Chipotle hit with federal subpoena over California norovirus outbreak
(Reuters) -- Chipotle Mexican Grill Inc, under scrutiny for months over outbreaks of foodborne illness across several U.S. states, said on Wednesday it was served with a subpoena in a federal criminal probe linked to a norovirus case in California last year.
Shares of the burrito chain fell more than 5 percent to $424.95, their lowest in more than two years, as the Denver-based company grapples with a wave of norovirus and E. coli outbreaks that have sickened customers and battered sales.
The company in a filing also projected a 14.6 percent plunge in fourth-quarter same-store sales, compared with a previously estimated 8-11 percent drop, which would be the first such decline in the company's history.
BROAD RANGE OF DOCUMENTS
Chipotle said the subpoena was served in December. It requires the company to produce a broad range of documents related to the August norovirus incident at its restaurant in Simi Valley, California, which sickened more than 200 people, including 18 workers.
In September, two California residents sued Chipotle for damages in U.S. court after they said they became sick from eating at the Simi Valley location.
Alyssa McDonald vomited repeatedly, developed "explosive diarrhea," and suffered chest pains after eating at restaurant, according to court documents. Another customer said she had to go to a hospital emergency room for days.
The Ventura County Health Department found her stool tested positive for norovirus, the lawsuit said.
See more of the Chipotle virus outbreak in the gallery below:
Ventura County health official Doug Beach said his office was interviewed by the FDA and U.S. Attorney's office in the fall. Authorities, he said, focused their lines of enquiry squarely on Chipotle.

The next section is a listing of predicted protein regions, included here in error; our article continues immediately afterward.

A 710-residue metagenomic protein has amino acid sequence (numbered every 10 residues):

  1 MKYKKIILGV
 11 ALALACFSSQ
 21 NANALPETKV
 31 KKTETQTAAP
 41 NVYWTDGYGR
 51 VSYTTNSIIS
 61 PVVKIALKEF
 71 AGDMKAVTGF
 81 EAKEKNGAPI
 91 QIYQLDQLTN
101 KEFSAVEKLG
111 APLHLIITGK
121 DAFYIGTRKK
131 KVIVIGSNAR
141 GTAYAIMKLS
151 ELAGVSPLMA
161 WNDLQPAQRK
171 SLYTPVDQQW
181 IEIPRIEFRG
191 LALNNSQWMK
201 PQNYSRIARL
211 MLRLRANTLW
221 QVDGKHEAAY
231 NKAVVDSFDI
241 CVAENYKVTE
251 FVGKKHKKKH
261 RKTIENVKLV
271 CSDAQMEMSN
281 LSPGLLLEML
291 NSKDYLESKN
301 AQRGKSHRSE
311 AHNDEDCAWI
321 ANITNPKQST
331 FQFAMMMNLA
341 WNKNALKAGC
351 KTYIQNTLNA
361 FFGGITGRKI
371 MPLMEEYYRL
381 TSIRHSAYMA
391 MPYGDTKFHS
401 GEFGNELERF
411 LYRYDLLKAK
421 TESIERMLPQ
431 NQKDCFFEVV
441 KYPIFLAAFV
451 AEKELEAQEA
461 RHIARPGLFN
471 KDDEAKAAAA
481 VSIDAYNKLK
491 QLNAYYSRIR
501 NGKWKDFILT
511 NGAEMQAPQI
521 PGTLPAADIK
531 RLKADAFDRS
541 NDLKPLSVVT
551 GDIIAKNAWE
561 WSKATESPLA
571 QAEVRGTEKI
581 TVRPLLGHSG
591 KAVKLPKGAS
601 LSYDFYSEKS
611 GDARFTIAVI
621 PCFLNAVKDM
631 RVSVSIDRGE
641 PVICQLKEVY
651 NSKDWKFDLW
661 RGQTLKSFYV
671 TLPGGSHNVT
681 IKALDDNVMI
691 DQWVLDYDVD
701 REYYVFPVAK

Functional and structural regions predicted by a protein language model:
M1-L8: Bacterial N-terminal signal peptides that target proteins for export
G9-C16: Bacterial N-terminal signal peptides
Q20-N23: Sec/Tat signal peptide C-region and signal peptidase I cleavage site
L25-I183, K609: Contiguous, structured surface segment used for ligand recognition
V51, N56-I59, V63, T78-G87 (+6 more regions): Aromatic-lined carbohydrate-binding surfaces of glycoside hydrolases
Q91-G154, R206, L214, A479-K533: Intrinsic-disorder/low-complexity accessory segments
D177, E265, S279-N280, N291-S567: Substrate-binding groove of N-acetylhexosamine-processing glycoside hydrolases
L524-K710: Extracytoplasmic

A federal investigation into a one-restaurant outbreak is surprising since there wasn't a clear interstate element, said Bill Marler, a Seattle-based lawyer who is representing customers saying they were sickened in Simi Valley.
The FDA declined to comment specifically on the investigation. The U.S. Attorney's office declined to comment, as did Chipotle spokesman Chris Arnold.
Chipotle said same-store sales were trending down 16 percent at the onset of December but fell 34 percent after the Brighton incident and the subsequent national media attention it garnered.
Overall same-restaurant sales for December were down 30 percent, the company said.
Any more incremental bad news, particularly if there is an unfavorable decision from the grand jury, could trigger consideration among shareholders of a management change, Maxim Group analyst Stephen Anderson said.
The company, which also announced a $300 million share buyback, said it will fully cooperate with the probe.
The company's shares have fallen nearly 30 percent since Oct. 31, when the first E. coli outbreak was reported.
Watch more coverage: